14 August, 2009

All You Need To Know About Rush Limbaugh's Judgement

I know, I know: most of my cantina regulars don't need to be reminded that Rush Limbaugh is a Big Fat Idiot. But some refreshers are too funny to pass up:
"But I would suggest that anybody who doubts [Sarah Palin's] intellectual heft or her ability to learn and study," said Limbaugh, "go to her Facebook page, look at the notes that she's taken -- it's right there -- the study that she has done and engaged in, in order to learn about Section 1233."
This is his evidence for her "intellectual heft:"

In a new Facebook post entitled "Concerning the 'Death Panels,'" Palin further explores her insistence that the health care bill's provisions for voluntary counseling on end-of-life decisions constitutes a government plan to get rid of undesirable patients.

"With all due respect, it's misleading for the President to describe this section as an entirely voluntary provision that simply increases the information offered to Medicare recipients," Palin says. "The issue is the context in which that information is provided and the coercive effect these consultations will have in that context."

She later adds: "Is it any wonder that senior citizens might view such consultations as attempts to convince them to help reduce health care costs by accepting minimal end-of-life care?"

Note, however, that many of Palin's footnotes are to other people's statements of opinion, which in turn don't create anything that approximated Palin's original statement: "The America I know and love is not one in which my parents or my baby with Down Syndrome will have to stand in front of Obama's 'death panel' so his bureaucrats can decide, based on a subjective judgment of their 'level of productivity in society,' whether they are worthy of health care. Such a system is downright evil." [emphasis added]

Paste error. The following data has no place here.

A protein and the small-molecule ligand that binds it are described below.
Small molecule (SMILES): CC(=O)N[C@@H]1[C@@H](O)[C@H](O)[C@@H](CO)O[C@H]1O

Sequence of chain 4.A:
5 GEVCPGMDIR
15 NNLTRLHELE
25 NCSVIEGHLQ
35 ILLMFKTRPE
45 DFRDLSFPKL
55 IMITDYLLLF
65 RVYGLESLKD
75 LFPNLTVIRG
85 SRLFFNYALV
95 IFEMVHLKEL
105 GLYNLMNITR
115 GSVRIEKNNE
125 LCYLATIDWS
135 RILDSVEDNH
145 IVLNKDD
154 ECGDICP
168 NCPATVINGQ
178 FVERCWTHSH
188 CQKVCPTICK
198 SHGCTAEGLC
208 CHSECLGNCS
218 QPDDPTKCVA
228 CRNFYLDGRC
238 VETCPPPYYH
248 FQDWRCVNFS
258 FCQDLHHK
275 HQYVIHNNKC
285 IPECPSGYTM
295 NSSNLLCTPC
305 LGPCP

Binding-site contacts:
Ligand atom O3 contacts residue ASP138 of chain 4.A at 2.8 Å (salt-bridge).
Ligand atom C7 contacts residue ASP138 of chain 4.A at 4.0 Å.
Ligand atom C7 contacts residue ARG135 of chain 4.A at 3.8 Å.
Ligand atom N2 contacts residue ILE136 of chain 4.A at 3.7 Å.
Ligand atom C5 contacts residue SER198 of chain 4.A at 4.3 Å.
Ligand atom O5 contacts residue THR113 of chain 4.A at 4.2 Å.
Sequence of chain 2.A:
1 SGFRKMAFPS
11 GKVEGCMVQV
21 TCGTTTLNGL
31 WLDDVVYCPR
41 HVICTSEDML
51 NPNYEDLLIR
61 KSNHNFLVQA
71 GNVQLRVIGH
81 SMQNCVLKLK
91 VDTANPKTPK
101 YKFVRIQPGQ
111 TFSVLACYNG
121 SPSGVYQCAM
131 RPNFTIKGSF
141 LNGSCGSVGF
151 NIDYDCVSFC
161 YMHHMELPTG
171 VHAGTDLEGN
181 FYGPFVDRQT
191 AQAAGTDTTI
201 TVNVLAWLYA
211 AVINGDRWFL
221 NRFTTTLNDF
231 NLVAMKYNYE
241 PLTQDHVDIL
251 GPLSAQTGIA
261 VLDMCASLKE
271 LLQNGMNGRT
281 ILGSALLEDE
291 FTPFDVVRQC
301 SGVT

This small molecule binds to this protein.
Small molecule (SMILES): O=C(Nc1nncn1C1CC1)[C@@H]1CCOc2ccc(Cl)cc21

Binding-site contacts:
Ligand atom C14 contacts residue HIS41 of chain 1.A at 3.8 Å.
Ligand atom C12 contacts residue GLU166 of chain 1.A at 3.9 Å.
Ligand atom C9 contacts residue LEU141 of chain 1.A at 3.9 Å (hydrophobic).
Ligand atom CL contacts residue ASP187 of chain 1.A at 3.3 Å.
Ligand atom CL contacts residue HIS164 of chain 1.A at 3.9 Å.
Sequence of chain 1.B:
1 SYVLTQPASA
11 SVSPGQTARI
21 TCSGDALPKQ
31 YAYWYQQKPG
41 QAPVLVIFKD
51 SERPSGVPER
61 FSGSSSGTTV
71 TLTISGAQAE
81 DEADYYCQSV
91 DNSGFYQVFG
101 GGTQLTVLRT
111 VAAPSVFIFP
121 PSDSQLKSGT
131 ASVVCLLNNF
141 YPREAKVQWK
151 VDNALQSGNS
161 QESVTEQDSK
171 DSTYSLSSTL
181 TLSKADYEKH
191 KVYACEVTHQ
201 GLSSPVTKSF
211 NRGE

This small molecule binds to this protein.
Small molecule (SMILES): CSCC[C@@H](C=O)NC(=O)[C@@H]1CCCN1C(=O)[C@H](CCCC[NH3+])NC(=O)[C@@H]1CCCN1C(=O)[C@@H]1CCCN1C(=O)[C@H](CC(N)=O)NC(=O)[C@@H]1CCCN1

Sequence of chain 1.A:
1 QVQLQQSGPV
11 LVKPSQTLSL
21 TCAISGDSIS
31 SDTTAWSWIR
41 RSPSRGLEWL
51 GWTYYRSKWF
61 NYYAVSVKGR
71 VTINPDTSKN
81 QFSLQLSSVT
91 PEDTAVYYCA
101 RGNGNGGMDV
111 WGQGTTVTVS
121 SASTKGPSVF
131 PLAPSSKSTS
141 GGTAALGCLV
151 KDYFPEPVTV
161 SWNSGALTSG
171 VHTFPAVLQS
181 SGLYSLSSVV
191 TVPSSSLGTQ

Ladies and gentlemen, I think we have all the proof we need that Rush is even dumber than Palin.

1 comment:

Woozle said...

I'm not so sure that what we're dealing with here is actual stupidity.

Mind you: whether or not individual Republican loyalists are stupid, I completely agree that their actions clearly are. I'm not going to argue that they in some way actually have a point or case of some kind which we should acknowledge in the interest of broader understanding; they do not.

What I'm suggesting is more that they are victims of what is almost tantamount to a memetic mass hypnosis.

The way the meme seems to work is by coopting the victim's moral sensibilities toward its own defense, very much the way a biological virus does. The meme/virus substitutes itself as a stand-in for all the things which individuals normally might want to protect -- self, family, community, society, country, civilization -- and re-interprets "harm" solely in terms of itself.

In other words: If you (verbally) attack the meme, the individual reacts as if you had (physically) attacked or harmed one or more of these things -- remember how dissent against Bush was treason, how gay marriage is going to destroy civilization and/or our families and children, how liberals and Obama hate their country and "want the terrorists to win™"?.

The meme has evolved (irony, anyone?) over the past few decades to the point where it has learned to repel our standard attacks (reason and logic) and has made significant inroads towards infecting our larger national defense mechanisms (schools and mainstream media, for example).

The meme itself might be stated something like this:

Our beliefs and values are precious and sacred. We must therefore defend them against all outside influences. Since we know in advance that our beliefs are true and precious, anything which contradicts them is evil and false, and anyone who brings forth such evidence is either deluded or evil. We should not even trust our own senses and reason to guide us, since among our precious and true beliefs is the knowledge that humans are innately bad and untrustworthy -- so if we find our human reason leading us to thoughts which might contradict our precious true beliefs, then those thoughts are themselves deluded and evil and we must work diligently to cast them out lest the evil within us grow and consume us and those we care about."

I don't know for certain how to fight this bugger; viruses are notoriously difficult to kill. As with biological viruses, it may be that prior exposure to the lies used by the meme -- along with debunking of those lies (antibodies?) -- will help. This is the sort of approach used against specific meme-inspired causes, such as creationism and global warming denial, and while it clearly has not killed the virus, it has kept it contained.

I would suggest that we need a more organized effort to apply this methodology to meme-defensive ideas in whatever area of concern they may pop up.

Is anyone aware of a project that is already working along these lines, besides my own severely time-limited efforts (Issuepedia)?